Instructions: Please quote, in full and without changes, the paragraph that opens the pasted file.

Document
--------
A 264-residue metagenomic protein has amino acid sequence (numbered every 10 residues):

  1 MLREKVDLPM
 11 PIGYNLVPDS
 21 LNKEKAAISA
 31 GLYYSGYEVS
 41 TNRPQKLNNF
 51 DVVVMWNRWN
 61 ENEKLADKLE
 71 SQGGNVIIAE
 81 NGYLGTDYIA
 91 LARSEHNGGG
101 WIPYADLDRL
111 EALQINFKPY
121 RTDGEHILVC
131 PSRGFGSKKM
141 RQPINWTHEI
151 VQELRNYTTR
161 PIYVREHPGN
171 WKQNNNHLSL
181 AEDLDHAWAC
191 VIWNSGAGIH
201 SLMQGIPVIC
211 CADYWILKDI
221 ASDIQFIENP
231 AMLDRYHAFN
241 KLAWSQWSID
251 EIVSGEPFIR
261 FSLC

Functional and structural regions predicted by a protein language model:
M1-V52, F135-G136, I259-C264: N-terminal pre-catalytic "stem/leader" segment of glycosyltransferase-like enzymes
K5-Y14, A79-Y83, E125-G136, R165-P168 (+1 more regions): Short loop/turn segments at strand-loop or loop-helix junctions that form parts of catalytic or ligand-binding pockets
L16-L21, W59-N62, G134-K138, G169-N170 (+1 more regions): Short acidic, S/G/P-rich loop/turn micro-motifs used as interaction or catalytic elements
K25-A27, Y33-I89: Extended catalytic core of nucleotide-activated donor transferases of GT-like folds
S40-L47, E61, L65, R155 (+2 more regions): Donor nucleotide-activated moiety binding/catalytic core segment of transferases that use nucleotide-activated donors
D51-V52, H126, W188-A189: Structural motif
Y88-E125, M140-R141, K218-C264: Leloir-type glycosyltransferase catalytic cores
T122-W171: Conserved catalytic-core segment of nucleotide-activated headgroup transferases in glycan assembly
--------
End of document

A 264-residue metagenomic protein has amino acid sequence (numbered every 10 residues):